Sunday, January 20, 2013

Sermon for Epiphany Two, Year C, 20 Jan 2013

The Second Sunday after the Epiphany
Year C
January 20, 2013

Isaiah 62:1-5                                            Psalm 96
I Corinthians 12:1-11                          St. John 2:1-11  

Hymns:  410, 423, 304, 433

 The reading from First Corinthians today focused on the gifts God gives to the church and to individuals.  And we all know that God blesses us with many gifts in our lives.  In the Gospel of John for today we hear the story of the first of the signs or miracles of Jesus, turning the water into wine.  The passage ends with the statement that “his disciples believed in him.”  

I have always found this rather interesting.  We are told that after his sign they believed in him.  What exactly does the author mean by this?  After all, they had already left everything, family, jobs, friends to follow this itinerant preacher.  They must have already believed in him at some level already.  They had made sacrifices already just to follow him. 
Honestly, would any of us given up our lives, our livelihoods, and our family to follow someone we didn’t believe in? 

But I think as we look at the development of the followers of Jesus, as we continue to watch them in the Gospel stories, we see that their faith continually deepens as they live with and follow Jesus.  As they see him at work in the world, their faith is strengthened at every turn.  So they obviously had an advantage we certainly don’t, they got to see Jesus at work, they had the opportunity to know him.  They could see him touching the lives of those around Him, they could see him performing signs, and they could see him living out a life which they experienced every day. 

It is true that if we look we can indeed see Jesus at work in the world around us too, but perhaps it takes us a little more effort to see it.  We hopefully see Jesus in different ways and in different places in the world.  We hopefully see Jesus in our actions and in the actions of our fellow believers.  But in order to do this our eyes must be attuned to different things. 

Hopefully we see Jesus in the life and work of the church, although since it is filled with humans like each one of us there is always the potential for failure.   We may see Jesus just by observing the miracles of nature around us, particularly in a beautiful place like Alaska.  We see Jesus in the work of our community food back.  We see Jesus in others around us as we see them living a life of faith seeking to serve and help others.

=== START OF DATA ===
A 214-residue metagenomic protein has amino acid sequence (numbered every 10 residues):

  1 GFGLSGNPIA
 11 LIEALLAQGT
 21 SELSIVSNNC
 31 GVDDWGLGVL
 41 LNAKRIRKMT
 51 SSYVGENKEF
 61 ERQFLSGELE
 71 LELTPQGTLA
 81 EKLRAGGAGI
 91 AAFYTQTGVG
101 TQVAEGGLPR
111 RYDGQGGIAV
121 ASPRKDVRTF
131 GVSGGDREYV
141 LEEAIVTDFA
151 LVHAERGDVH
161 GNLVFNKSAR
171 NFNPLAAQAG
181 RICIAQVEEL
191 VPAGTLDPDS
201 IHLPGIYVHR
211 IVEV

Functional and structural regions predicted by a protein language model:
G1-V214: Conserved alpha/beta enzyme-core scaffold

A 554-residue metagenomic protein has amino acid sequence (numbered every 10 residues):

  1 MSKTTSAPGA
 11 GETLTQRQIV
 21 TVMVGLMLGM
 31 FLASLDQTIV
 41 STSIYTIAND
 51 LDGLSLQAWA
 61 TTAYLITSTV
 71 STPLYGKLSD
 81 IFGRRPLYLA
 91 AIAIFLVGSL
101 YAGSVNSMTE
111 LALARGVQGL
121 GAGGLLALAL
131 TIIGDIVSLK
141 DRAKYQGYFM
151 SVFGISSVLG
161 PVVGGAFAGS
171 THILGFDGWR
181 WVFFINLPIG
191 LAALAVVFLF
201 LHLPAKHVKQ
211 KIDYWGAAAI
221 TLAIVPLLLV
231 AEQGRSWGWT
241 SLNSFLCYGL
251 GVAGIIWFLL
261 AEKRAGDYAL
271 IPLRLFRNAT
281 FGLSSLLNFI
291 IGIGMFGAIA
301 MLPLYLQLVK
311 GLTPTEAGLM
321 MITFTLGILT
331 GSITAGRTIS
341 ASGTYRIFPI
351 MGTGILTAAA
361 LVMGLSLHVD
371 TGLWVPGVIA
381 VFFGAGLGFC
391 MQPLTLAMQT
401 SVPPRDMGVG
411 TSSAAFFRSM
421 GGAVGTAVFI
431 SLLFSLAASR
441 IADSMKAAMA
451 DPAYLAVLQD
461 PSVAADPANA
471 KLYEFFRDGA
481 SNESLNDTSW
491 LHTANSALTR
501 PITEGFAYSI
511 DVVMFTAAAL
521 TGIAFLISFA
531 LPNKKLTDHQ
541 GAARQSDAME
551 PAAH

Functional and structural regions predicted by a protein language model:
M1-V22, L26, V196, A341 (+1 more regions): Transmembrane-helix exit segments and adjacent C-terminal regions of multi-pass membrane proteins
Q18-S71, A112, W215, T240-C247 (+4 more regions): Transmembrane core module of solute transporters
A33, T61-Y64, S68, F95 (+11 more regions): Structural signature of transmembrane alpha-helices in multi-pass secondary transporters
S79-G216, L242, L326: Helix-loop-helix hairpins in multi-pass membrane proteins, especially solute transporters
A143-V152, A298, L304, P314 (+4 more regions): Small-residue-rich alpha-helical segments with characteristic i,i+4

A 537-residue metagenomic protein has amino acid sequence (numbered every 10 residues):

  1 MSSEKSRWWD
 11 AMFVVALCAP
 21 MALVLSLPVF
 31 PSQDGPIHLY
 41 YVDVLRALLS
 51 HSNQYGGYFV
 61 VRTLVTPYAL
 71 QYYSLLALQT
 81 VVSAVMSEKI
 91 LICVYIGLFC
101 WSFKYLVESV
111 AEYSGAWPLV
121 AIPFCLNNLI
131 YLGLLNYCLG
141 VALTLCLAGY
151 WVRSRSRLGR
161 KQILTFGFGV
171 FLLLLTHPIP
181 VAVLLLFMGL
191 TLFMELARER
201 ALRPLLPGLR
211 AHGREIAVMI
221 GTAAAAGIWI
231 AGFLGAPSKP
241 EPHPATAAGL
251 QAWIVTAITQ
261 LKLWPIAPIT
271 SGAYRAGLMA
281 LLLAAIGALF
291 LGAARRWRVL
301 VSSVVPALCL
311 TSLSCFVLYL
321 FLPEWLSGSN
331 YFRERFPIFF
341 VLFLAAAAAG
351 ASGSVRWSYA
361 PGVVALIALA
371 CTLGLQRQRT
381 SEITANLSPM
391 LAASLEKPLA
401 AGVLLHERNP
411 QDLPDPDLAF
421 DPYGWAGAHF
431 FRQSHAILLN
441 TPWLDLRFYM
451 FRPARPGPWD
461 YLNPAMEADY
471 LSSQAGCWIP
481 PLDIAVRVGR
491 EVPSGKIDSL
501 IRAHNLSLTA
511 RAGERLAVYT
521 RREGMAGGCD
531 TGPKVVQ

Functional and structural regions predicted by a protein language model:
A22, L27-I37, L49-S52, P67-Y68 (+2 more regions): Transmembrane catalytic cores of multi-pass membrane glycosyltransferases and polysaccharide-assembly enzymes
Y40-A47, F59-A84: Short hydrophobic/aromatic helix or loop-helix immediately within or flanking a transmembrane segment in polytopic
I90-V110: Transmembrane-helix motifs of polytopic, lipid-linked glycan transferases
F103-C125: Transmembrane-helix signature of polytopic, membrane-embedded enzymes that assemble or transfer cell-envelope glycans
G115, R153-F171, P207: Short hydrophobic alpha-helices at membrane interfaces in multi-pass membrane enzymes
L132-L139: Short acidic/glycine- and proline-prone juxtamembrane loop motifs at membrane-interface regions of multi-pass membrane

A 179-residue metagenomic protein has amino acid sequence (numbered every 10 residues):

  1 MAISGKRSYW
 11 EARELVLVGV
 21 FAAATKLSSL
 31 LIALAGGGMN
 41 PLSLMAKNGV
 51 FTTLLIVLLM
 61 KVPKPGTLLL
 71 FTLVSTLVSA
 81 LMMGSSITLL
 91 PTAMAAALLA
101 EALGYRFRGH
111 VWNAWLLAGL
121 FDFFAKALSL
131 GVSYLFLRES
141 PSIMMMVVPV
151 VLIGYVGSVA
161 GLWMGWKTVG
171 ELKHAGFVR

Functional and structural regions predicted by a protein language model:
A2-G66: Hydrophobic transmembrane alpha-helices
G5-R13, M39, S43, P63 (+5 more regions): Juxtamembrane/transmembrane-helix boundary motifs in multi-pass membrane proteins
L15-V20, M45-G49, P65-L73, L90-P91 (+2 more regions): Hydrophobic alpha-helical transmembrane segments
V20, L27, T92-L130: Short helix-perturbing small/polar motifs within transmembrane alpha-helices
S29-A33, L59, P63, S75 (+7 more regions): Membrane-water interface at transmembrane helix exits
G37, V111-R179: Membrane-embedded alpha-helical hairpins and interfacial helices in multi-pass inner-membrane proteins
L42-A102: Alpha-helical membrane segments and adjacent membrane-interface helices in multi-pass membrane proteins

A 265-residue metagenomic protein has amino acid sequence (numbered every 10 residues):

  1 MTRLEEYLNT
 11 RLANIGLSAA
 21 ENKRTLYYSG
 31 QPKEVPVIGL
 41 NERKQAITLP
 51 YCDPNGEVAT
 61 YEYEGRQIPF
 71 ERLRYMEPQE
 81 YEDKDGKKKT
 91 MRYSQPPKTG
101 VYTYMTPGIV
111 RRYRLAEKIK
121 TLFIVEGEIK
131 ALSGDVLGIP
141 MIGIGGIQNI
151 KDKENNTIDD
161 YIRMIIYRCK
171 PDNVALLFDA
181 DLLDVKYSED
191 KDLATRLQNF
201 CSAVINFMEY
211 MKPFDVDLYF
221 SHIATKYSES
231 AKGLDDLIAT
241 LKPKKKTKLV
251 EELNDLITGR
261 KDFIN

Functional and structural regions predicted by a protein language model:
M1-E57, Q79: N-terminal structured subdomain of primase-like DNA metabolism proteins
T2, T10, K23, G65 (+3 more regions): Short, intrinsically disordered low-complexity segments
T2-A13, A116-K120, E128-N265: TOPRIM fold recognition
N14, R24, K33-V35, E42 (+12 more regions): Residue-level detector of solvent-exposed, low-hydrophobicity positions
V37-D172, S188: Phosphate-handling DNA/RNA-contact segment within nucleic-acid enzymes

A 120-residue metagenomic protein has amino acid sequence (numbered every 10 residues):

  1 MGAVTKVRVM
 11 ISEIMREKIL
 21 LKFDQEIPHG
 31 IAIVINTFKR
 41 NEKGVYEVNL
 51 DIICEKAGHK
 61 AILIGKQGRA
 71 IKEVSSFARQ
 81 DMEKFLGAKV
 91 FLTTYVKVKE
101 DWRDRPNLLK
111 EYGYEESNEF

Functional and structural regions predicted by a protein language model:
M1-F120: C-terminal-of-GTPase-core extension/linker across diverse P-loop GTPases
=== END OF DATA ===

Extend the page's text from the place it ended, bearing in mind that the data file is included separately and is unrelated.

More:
But I think the most important way to see Jesus in the world around us it by becoming more sensitive to what Jesus is doing in each of our own lives.  Unfortunately, it is far too easy to overlook.  We can so easily get caught up in all the activities and events in our lives that we actually miss seeing Jesus at work in our lives. 

How do we tune ourselves in to seeing Jesus at work in our life?   While there are probably many answers to that question, I’m convinced of the power of a very simple practice.  That is the practice of gratitude. 

As we get in the habit of being attentive to the things we have to be grateful for in life, we become more and more attuned to what is occurring our own lives and how God is at work in our lives. 

This practice has transformed how I look at things in my life and my ability to see God at work in my life.  I encourage you to undertake this gratitude challenge.  With Lent approaching, perhaps you can adopt it as your Lenten challenge to list the things you are thankful for every day.  And don’t forget the “small” things to be grateful for.  I think that is where we really tend to miss the boat in remembering thankfulness. 

A thankful person is a transformed person and a thankful church is a transformed church.  Let us work together to transform ourselves and St. Peter’s.  We can turn St. Peter’s into an oasis of gratitude and recognition of God’s work in our life and in our midst. 


Saturday, January 5, 2013

Sermon for the Third Sunday in Advent, December 14, 2008

Third Sunday of Advent
Year B
December 14, 2008
Resurrection Lutheran Church
Isaiah 61:1-4, 8-11 Psalm 126
I Thessalonians 5:16-24 St. John 1:6-8, 19-28

In the name of the triune God who created us, who loves us, who redeemed us, and who cares for us.
One of my favorite Advent hymns is "On Jordan's Bank." It is found on page 63 of your LBW. The words go like this:

1. On Jordan's bank the Baptist's cry
Announces that the Lord is nigh;
Come, then, and hearken, for he brings
Glad tidings from the King of kings.
2. Then cleansed by every Christian breast
And furnished for so great a Guest.
Yea, let us each our hearts prepare
For Christ to come and enter there.
3. For Thou art our Salvation, Lord,
Our Refuge, and our great Reward.
Without Thy grace our souls must fade